11. Traci Lovelace says: 3 comments

    The previous poster has very aptly described the eastern shore. We looked extensively in the area for a 2nd home and in the end could not make it work out. In addition to the remoteness of the area, the renovation costs are that which you would expect as a captive audience. Someone with a lot of money with a desire for a lot of peace and quiet could make a beautiful home here.

  12. zilla says: 40 comments

    I found an article by the real estate agent in which she reassesses the house (it’s called Prospect Hill) following attending some lectures on old houses. http://www.easternshorevablog.com/tag/blue-heron-realty-co-machipongo-and-cape-charles/page/2/ The reference is about halfway down the long article. She says there is an overgrown, formal boxwood garden to the east of the house that requires restoration.

    • JimHJimH says: 5004 comments
      OHD Supporter

      Thanks Zilla. I’ll cut and paste for OHD reference. The interior photos from 2012 are terrific.

      From David Kabler at Blue Heron Realty Co., 757-331-4885 – the previous listing agent, and maybe a good guy to call as a buyer’s agent.

      “Prospect Hill” located on Seaside Rd. approximately 22 miles north of the Chesapeake Bay Bridge-Tunnel. I had previously guessed that the first section of the home was of Federal design and construction around the period of 1790-1810, the second, larger and more ornate addition in a Greek Revival tradition dated around 1830 and the third section, a one and one-half story addition containing the kitchen, was of the 1890′s period. Upon my next visit to the property, I used the tips from the symposium to confirm or deny my original assessments. First, up in the attic area and down in the basement, I examined the exposed beams and joinery for sawmarks and fasteners. Second, I studied the great wall of bricks and exposed chimneys for telltale signs of handmade bricks, like thumb and finger impressions. Third, I then closely examined the windows and glass. My post-symposium investigation revealed that the home was constructed with oversized handhewn, heart of pine beams with diagonal but straight sawmarks and plenty of mortice and tennon joinery. Also, I found square cut nails with machine cut heads, both indicating the first section was probably produced shortly after 1790. This part of the house was finished with interior wood paneling, fireplace mantel and cabinets distinctly styled from the Federal period, (cir. 1780-1820).

      The second part, a larger more ornate addition was finished with elaborately decorated woodwork, especially the very fancy, intricately hand-carved fireplace mantels. Further, the marbellized paintwork on the baseboards and the fluted doorway surrounds confirmed the style of the Greek Revival period (cir. 1820-1850). This addition has a massive 3-brick thick, free-standing three story brick endwall laid in the Flemish bond pattern. The top three feet of the exposed chimney had been blasted by lightening and I found on the ground plenty of bricks with thick slabs of mortar. Close examination of the bricks revealed holes and thumbprints, indicating that these were handmade sometime prior to 1833.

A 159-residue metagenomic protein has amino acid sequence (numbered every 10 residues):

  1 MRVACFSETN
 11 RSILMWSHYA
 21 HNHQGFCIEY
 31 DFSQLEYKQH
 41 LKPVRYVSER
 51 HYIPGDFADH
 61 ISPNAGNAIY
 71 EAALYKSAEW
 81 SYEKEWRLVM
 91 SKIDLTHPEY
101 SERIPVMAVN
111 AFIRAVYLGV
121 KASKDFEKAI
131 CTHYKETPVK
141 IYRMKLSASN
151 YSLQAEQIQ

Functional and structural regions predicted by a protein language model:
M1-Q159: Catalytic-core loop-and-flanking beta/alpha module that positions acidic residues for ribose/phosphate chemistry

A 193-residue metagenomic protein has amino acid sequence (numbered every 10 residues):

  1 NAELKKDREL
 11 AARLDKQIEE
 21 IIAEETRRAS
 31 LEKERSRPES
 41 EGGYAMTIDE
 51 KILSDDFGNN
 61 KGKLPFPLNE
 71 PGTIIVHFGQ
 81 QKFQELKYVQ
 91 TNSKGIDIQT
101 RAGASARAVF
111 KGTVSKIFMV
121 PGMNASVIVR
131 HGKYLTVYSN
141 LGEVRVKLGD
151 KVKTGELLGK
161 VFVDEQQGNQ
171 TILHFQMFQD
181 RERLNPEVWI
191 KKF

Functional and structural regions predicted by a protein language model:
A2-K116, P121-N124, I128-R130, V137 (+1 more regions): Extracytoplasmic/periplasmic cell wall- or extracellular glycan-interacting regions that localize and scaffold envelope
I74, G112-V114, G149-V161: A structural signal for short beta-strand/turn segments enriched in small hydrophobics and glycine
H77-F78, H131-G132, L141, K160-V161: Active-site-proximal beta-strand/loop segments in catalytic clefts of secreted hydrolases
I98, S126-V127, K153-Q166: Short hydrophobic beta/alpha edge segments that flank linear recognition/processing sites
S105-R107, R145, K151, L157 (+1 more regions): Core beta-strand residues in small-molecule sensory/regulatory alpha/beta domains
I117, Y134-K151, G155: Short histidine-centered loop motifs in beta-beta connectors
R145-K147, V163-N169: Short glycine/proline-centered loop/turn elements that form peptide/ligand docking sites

Lastly, off to the east of the home is an overgrown boxwood garden of formal design interspersed with crepe myrtle and one of the few cork trees on the Eastern Shore of Virginia. The size of the boxwoods indicates an age of well over one hundred years and the garden certainly begs for restoration and rejuvenation.

      As the listing agent, I have become very attached to this old house and her museum quality architectural features. Her situation on a sixty acre farm of fields and forest is ideal for a country estate property and a lovely 3/8 mile driveway approach draws one’s imagination back to the days of self-sufficiency and fox hunts. Many generations and all their attendant celebrations have graced this property and she now awaits a new owner who will love and cherish her spacious, well-appointed rooms that, if walls could speak, could tell many stories. For even more information on this home, call David Kabler at Blue Heron Realty Co., 757-331-4885.

      “Prospect Hill” cir. 1790 awaits a new owner who will love and cherish her wonderful, charming heritage.

      Handmade doors with mortise and tenon joinery open from the through passage to the living room in the earliest part of the home. Note the deep, paneled recess of the doorway, indicating a former exterior wall.

      In the Greek Revival addition, handcarved wood panel wainscoting with marbellized baseboards – note fluted columns in panelling.

      One of three massive handcarved fireplace mantels of museum quality – note the marbelized paint on the baseboard below the wood panel wainscoting.

      The 1890’s kitchen addition – note the floor-to-ceiling cupboard and tin ceiling.

  13. Joy Louters says: 125 comments

    Traci, I wish I had a lot of money because I love peace and quiet and would absolutely embrace this place. Yes, it needs a lot of work but I envision a showplace once the job is complete. It would be a labor of love and respect for a home that deserves to be brought back to life.

    I love the six and eight paneled doors. You don’t see them like that anymore. The kitchen sink would stay for sure and I love that ceiling! Would that be made of tin? I know there is a lot of paint and wallpaper that needs to be stripped but I love the wallpaper with the gentlemen in their green jackets out for a hunt with their hounds.

    I could even see myself keeping much of the wood furniture. The piano is splendid as are some of the bedroom sets. Again, they will need care but so worth it!

    My eyes widened, too, when I saw the old wood stove in the kitchen. It’s not what I would want to use as my main stove to cook on but it would be great in a summer kitchen for canning.

    I don’t know how but I would want to preserve as many as the fireplaces as I could. I think they need to stay right where they are when they once warmed the entire house.

    Perhaps Jim or Ross can tell us what’s involved in saving those old fireplaces?

    The best part of all is that it sits on 60 gorgeous acres, WOW!

  14. MW says: 863 comments